I've spent a lot of the past week battling Russian spammers on the New Mexico Bill Tracker.
The New Mexico legislature just began a special session to define the new voting districts, which happens every 10 years after the census. When new legislative sessions start, the BillTracker usually needs some hand-holding to make sure it's tracking the new session. (I've been working on code to make it notice new sessions automatically, but it's not fully working yet). So when the session started, I checked the log files...
and found them full of Russian spam.
Specifically, what was happening was that a bot was going to my new user registration page and creating new accounts where the username was a paragraph of Cyrillic spam. So the new user's username would be something like
Профuт даже неопытнoгo нoвичка нaчинaeтcя oт 799 3eленых. Чтo трeбyетcя? cовcем немного, всeгo пару шaгов Вы неpeaльно 6удетe yдивлeны нacколько вce нeслoжно u будете жaлеть тoлько oб однoм: почемy этoго всегo нe былo в прошлом https : / / forms.yandex.by/u/61b654952ec1745fdd6e4b68 hig(I added the spaces in the URL.)
Google translates that as
The profit of even an inexperienced newcomer starts from 799 women. What is required? the whole a little, just a couple of steps you are incredibly 6you are surprised how easy it is u you will only regret one thing: why is it not in the past https : / / forms.yandex.by/u/61b654952ec1745fdd6e4b68 hig
These signups were happing once a minute. Yow, that's a lot of accounts being created while I thought the BillTracker was sitting around doing nothing.
I was initially mystified as to the point. What good does it do a spammer to create an account with spam as the username? But fortunately, some experts I knew on a Linux mailing list set me straight.
See, the registrations also included email addresses. An email address is optional when you sign up on the BillTracker: if you register an email address, it will email you when bills you're tracking come up for a hearing, or otherwise change status. But if you do provide an email address, the BillTracker sends you a confirmation message, and doesn't email you about bills unless you've confirmed your email address.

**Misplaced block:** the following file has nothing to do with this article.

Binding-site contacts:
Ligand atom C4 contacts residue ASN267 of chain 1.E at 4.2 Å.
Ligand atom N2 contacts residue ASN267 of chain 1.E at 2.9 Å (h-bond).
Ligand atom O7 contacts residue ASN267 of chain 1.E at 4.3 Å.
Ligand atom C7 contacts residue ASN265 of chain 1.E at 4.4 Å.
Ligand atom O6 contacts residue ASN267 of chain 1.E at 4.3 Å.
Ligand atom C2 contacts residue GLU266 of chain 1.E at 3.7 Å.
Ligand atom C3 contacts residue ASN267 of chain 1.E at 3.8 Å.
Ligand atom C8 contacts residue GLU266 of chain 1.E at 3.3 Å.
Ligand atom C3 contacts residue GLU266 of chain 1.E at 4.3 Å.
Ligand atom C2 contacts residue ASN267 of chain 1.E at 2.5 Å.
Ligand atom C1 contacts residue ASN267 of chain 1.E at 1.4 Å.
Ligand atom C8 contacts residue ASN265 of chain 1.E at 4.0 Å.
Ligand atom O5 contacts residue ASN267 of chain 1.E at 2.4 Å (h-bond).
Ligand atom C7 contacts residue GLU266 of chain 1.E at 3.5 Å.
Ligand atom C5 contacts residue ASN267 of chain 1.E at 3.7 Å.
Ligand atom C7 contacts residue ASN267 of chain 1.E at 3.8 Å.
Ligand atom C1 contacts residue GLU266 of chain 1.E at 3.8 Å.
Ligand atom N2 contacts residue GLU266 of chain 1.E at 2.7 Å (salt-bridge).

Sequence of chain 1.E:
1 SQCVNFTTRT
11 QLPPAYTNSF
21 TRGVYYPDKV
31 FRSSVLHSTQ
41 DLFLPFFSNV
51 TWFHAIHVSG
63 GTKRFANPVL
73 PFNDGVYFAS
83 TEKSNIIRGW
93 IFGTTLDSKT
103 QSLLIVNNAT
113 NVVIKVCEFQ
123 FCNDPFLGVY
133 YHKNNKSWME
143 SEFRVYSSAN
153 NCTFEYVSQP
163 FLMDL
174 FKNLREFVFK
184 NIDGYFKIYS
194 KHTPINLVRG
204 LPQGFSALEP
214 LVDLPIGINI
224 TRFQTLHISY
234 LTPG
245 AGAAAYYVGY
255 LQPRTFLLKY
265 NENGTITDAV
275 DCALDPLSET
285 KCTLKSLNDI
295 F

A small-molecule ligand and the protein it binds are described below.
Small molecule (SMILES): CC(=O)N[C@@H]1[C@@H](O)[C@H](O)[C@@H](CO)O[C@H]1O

So when the Russian bot signs up an email address with a username of "Я спам, http://evilurl.ru" and an email address of firstname.lastname@example.org, the BillTracker obligingly sends the victim an email that says, basically, please confirm your account, Я спам, http://evilurl.ru -- in other words, they have used my BillTracker to send their spam.
Of course, as soon as I realized that, I shut down the registration page, then quickly added some checks on username length and presence of suspicious character sequences like :// before I re-enabled it.
(I considered banning anything in Cyrillic. It's admittedly unlikely that a real user would want to sign up for the New Mexico Bill Tracker using a name in Cyrillic. But it seems like a blunt instrument; I'd prefer to be able to solve the problem without banning foreign character sets.)
Adventures in Captchas
Several people suggested that I should have a captcha on my signup page. But I was resistant. My opinion of captchas has been colored by the many hours I have lost to Google's ReCaptcha, which, if you're not signed in to a Google account, sometimes gives you page after page of images, regardless of whether you answered the previous one accurately. I've sometimes had to go through eight or more screens before finally being let through; more often I just gave up. Admittedly, Google has improved ReCaptcha recently, and now I seldom have to go through more than three screens, though for some reason their "traffic light" captchas never, ever work. I'd love to know what they think "traffic light" means, because it clearly isn't what I think it means.)
But Rick Moen pointed out that there are captchas and captchas. For instance, security legend Bruce Schneier's blog, Schneier on Security, has long included a captcha that says: Fill in the blank: the name of this blog is Schneier on ___________. Obviously any human can fill that out, but a bot can't unless it's specifically coded for that blog.
So I wrote a little captcha script that chooses questions and answers randomly from a file. The file with the questions and answers isn't checked in as part of the code, so you can't get the answers by looking on github, but I made the questions New Mexico specific, so anyone who lives here should be able to answer any of them easily. (For my few out-of-state users, the answers are easy to look up with a search engine.)
If a single question works for a high-profile target target like Bruce Schneier, hopefully whoever's trying to spam the New Mexico Bill Tracker won't be motivated to chase down the answers to state-specific questions.
So far it's working. I've blocked the handful of IPs the spam is coming from (they seem to add a new IP every day or so), and the new IPs that aren't yet blocked haven't been able to create a new account.
The Mystery Continues
That leaves one more mystery. Once I added the username filter that blocked names that were too long or contained suspicious characters, I noticed that a few accounts per day were still being created with random 10-character usernames like "zhxqbslrmu" (in the Roman alphabet, not Cyrillic).
Adding the captcha shut these down. But I'm still puzzled about why they were happening. I understand (once Ivan and Rick showed me) why a spammer might benefit from spam text and a link in the username, so the spam text gets emailed to the victim. But what were these 10-character usernames accomplishing?
I still have no idea. Maybe someone who knows will see this and enlighten me.
[ 18:50 Dec 12, 2021 More tech/web | permalink to this entry | ]